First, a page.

1 Presently, a light went up-stairs after her, passing first the fanlight of the door, and afterwards the two staircase windows, on its way up.
2 The same evening, Mrs. Sparsit, in her chamber window, resting from her packing operations, looked towards her great staircase and saw Louisa still descending.
3 She erected in her mind a mighty Staircase, with a dark pit of shame and ruin at the bottom; and down those stairs, from day to day and hour to hour, she saw Louisa coming.
4 Thus saying, Mrs. Sparsit, with her Roman features like a medal struck to commemorate her scorn of Mr. Bounderby, surveyed him fixedly from head to foot, swept disdainfully past him, and ascended the staircase.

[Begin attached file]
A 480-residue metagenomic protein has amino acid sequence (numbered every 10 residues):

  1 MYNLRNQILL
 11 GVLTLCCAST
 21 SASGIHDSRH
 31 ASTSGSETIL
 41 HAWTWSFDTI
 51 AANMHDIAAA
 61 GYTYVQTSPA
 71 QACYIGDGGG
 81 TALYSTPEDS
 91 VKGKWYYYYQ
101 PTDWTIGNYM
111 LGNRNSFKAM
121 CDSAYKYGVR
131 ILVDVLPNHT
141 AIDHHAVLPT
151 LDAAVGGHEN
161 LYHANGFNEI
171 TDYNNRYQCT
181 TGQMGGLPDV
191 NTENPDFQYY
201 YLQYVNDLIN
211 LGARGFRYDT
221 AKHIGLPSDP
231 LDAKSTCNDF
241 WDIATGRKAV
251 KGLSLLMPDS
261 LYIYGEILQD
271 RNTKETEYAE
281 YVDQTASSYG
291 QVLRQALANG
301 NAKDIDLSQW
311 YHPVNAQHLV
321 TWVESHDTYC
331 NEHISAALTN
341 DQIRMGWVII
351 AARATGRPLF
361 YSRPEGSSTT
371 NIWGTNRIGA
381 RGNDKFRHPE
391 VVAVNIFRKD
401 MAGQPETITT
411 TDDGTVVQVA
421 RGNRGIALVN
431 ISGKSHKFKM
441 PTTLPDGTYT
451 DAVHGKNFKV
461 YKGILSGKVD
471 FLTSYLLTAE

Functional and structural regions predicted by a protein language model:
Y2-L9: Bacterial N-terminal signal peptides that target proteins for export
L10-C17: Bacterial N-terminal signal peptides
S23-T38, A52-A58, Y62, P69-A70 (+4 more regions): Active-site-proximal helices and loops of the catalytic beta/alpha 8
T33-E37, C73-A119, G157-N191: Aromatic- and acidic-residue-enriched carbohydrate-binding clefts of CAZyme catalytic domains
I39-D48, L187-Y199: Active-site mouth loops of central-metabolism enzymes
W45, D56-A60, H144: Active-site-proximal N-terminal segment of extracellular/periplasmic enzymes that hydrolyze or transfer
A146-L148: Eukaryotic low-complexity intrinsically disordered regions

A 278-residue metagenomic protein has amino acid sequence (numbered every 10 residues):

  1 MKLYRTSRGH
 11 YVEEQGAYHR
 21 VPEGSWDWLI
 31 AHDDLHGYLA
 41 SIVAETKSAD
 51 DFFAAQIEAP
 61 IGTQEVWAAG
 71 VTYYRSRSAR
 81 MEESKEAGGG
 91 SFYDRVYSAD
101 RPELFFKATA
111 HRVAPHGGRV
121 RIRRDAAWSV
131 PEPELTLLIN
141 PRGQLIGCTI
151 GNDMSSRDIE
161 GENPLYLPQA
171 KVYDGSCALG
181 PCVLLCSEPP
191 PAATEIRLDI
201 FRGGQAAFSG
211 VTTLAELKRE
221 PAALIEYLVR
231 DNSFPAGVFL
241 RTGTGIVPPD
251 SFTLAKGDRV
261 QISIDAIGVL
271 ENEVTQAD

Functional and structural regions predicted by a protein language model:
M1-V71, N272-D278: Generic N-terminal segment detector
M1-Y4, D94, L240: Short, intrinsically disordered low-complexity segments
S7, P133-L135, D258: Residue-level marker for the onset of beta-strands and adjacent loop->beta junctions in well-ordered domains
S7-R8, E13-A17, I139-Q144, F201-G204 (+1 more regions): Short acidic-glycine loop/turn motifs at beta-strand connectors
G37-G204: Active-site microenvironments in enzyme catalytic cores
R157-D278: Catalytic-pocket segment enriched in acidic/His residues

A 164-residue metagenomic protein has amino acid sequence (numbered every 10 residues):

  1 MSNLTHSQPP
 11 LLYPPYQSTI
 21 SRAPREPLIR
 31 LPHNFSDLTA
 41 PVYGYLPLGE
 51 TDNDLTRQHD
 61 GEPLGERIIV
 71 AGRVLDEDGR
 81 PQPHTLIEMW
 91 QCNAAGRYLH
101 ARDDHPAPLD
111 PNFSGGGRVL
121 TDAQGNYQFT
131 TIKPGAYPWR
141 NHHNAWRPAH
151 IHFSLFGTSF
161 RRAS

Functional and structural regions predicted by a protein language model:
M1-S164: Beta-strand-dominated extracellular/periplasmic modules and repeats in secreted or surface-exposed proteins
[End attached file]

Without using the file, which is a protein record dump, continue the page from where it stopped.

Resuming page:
5 Next day, Saturday, Mrs. Sparsit sat at her window all day long looking at the customers coming in and out, watching the postmen, keeping an eye on the general traffic of the street, revolving many things in her mind, but, above all, keeping her attention on her staircase.
6 All the journey, immovable in the air though never left behind; plain to the dark eyes of her mind, as the electric wires which ruled a colossal strip of music-paper out of the evening sky, were plain to the dark eyes of her body; Mrs. Sparsit saw her staircase, with the figure coming down.
7 Separated from her staircase, all the week, by the length of iron road dividing Coketown from the country house, she yet maintained her cat-like observation of Louisa, through her husband, through her brother, through James Harthouse, through the outsides of letters and packets, through everything animate and inanimate that at any time went near the stairs.